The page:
Vague concepts in the EU AI Act will not protect citizens from AI manipulation
The EU’s latest amendments to the Artificial Intelligence Act include new rules that cover manipulation by AI systems. This is a crucial step to protect EU citizens from the dangers of AI manipulation. However, the proposed laws are too vague and lack the backing of scientific evidence.
The main issue is that the new amendments’ core concepts lack clarity. For example, the latest amendments mention “personality traits” six times but neither the document nor the draft of the Act defines term.
A technical definition based on best practices in psychology and artificial intelligence would improve core concepts and make it more effective for regulating AI manipulation.
In its current version, the act prohibits using the ‘vulnerabilities of individuals and specific groups of persons due to their known or predicted personality traits, age, physical or mental incapacities’. Again, the text refers to ‘personality traits’ multiple times without definition.
The OCEAN model, while neither uncontroversial nor complete, is the most common method for quantifying personality. Using this standard to define personality traits would be a significant improvement.
However, personality traits are only a small minority of objectively measurable psychological traits which an AI system could exploit. The EU AI Act should protect the entire psychological profile from manipulation by sophisticated AI systems.
Specific psychometric measures such as suggestibility and hypnotisability are crucial to determining how to manipulate an individual and should be protected characteristics along with demographics and personality traits.
Another crucial characteristic is the influence of choice architectures on the decision-making of an individual, known as nudgeability in psychological literature. These and other qualities can be measured or inferred from user data and behaviour and then exploited by a sophisticated AI system to coerce or manipulate human actors.
The EU AI Act would be made more effective by changing personality traits to psychological traits, defined as: Properties of human psychology measured or inferred from available data about a specific user or group of users.
Now, the AI Act prohibits “…AI system that deploys subliminal techniques beyond a person’s consciousness or purposefully manipulative or deceptive techniques…” This requires separate definitions and policy recommendations for the terms: subliminal techniques, purposefully manipulative techniques, and deceptive techniques.
This research article provides a comprehensive analysis of subliminal techniques, offering both narrow and broad definitions. The narrow definition: Subliminal techniques aim at influencing a person’s behaviour by presenting a stimulus in such a way that the person remains unaware of the stimulus presented. This definition aligns with the traditional understanding of subliminal techniques in psychology and marketing, where the stimulus is presented below the threshold of conscious perception but can still influence behaviour. However, the authors argue that this narrow definition may not capture all the ethically concerning techniques that could be used in AI systems.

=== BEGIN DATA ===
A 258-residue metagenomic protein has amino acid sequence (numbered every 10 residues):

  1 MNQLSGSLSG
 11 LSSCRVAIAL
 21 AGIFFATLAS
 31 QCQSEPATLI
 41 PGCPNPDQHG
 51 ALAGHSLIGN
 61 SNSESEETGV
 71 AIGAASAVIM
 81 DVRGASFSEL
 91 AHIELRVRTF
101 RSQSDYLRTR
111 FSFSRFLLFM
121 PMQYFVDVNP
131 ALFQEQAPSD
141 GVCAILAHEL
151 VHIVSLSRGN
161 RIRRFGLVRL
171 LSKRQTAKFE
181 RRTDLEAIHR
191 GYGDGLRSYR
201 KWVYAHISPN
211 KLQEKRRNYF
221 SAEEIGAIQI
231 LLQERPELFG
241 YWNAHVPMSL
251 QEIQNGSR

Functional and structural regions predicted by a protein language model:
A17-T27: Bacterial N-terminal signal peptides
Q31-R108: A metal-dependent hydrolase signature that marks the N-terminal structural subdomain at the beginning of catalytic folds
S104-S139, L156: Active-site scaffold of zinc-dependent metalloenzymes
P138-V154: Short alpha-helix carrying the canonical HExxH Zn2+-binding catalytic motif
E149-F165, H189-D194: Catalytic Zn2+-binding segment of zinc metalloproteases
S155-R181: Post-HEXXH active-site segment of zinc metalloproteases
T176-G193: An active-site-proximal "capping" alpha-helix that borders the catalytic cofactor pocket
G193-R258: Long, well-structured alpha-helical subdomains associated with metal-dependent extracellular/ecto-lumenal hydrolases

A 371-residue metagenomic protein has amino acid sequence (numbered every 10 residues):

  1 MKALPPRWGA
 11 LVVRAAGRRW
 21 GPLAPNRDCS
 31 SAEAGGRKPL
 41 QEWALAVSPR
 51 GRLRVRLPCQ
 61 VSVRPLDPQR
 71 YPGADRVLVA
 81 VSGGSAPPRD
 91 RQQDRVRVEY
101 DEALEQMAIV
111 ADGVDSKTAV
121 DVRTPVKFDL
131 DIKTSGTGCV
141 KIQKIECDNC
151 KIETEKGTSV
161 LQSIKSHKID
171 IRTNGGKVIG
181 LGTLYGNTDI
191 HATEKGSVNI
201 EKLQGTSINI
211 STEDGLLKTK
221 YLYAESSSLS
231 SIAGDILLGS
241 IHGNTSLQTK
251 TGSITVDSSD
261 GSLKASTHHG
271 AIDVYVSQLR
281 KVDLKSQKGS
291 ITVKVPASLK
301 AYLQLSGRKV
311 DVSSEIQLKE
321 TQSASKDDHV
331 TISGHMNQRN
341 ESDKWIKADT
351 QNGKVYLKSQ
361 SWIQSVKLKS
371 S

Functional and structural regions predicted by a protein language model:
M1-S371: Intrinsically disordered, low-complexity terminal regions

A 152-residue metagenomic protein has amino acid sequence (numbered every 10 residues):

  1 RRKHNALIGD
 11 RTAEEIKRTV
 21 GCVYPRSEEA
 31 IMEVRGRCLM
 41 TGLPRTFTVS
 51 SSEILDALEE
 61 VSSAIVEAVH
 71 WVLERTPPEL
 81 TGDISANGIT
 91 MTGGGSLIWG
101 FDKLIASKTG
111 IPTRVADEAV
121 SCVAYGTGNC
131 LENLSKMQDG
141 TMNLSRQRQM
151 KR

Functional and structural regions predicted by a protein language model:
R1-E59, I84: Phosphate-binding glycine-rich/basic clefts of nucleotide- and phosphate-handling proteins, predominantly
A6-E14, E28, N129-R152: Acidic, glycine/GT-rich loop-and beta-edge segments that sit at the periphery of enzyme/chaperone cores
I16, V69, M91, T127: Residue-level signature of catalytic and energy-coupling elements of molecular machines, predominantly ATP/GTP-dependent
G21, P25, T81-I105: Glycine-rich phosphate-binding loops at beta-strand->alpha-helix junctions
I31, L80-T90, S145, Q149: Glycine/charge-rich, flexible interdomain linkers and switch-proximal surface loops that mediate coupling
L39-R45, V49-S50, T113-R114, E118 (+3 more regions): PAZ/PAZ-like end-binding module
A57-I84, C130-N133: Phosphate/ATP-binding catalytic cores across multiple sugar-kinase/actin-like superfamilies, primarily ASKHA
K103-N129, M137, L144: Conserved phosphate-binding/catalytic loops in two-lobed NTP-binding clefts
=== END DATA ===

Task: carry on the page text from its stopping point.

To remedy that, they propose a broader definition: Subliminal techniques aim to influence a person’s behaviour in ways in which the person is likely to remain unaware of:
- the attempt to influence,
- how the influence works, or
- the effects the influence attempt would have on decision-making or value-and-belief-formation processes.
This definition is more suitable as it focuses on the manipulator’s intent: a person can be aware of a stimulus but not be aware of the fact that a manipulator is using this stimulus to manipulate them. It introduces manipulation techniques that the person is unaware of or cannot resist.
Purposefully manipulative techniques
A recent paper defines AI systems as manipulative “…if the system acts as if it were pursuing an incentive to change a human (or another agent) intentionally and covertly”. The definitions include the following key points that need to be considered when defining manipulation:
1. Incentives: The first axis of manipulation is whether the system has incentives for influence, i.e. incentives to change a human’s behaviour. An incentive exists for a certain behaviour if such behaviour increases the reward (or decreases the loss) the AI system receives during training.
2. Intent: Prohibited “manipulative techniques” are used “purposefully”. The researchers propose grounding the notion of intent in a fully behavioural lens, which is agnostic to the actual computational process of the system. They propose that “…a system has intent to perform a behaviour if, in performing the behaviour, the system can be understood as engaging in a reasoning or planning process for how the behaviour impacts some objective.”
3. Covertness: The researcher defines this “…as the degree to which a human is aware of the specific ways in which an AI system is attempting to change some aspect of their behaviour, beliefs, or preferences.” Covertness serves as a distinguishing factor between manipulation and persuasion. An individual being persuaded is typically conscious of the efforts made by the persuader. Covertness implies that the individual may not be aware of the influence exerted on them, thus making it difficult for them to consent or resist it. This lack of awareness can compromise their autonomy.
A definition for “deception” that targets all deceptive techniques
A deceptive AI system has one goal but pretends to have another. Deceptive AI can also appear to have information that a user needs or to have information or answers to a user’s request when in fact, it does not. Certain AI systems have found ways to garner positive reinforcement by executing actions that misleadingly suggest to the human overseer that the AI has accomplished the set goal.